No Comment — April 22, 2009, 9:06 am

NATO Allies Preparing to Go After Bush Officials on Torture

It’s not just Spain, apparently. The Washington Post’s Craig Whitlock finds that “European prosecutors are likely to investigate CIA and Bush administration officials on suspicion of violating an international ban on torture if they are not held legally accountable at home.”

Some European countries, under a legal principle known as universal jurisdiction, have adopted laws giving themselves the authority to investigate torture, genocide and other human rights crimes anywhere in the world, even if their citizens are not involved. Although it is rare for prosecutors to win such cases, those targeted can face arrest if they travel abroad. Martin Scheinin, the U.N. special investigator for human rights and counterterrorism, said the interrogation techniques approved by the Bush administration clearly violated international law. He said the lawyers who wrote the Justice Department memos, as well as senior figures such as former vice president Richard B. Cheney, will probably face legal trouble overseas if they avoid prosecution in the United States.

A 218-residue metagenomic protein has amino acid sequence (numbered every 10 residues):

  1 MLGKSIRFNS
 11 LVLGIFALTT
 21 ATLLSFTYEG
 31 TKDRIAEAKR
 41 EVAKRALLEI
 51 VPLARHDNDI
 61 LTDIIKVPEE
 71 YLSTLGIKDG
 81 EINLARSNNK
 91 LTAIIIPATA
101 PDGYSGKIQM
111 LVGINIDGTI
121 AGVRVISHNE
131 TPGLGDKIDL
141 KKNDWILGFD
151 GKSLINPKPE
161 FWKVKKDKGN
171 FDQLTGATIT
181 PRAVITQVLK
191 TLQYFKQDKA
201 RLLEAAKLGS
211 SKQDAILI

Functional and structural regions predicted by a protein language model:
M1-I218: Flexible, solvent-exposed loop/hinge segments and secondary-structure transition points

One point on which the European lawyers all agree: the release on Thursday of a set of Justice Department memoranda explicitly approving a series of torture techniques including waterboarding will make prosecution in European courts into child’s play. The Europeans also all agree on another thing: the United States has a duty to investigate and prosecute these cases, and they would all prefer that it do so.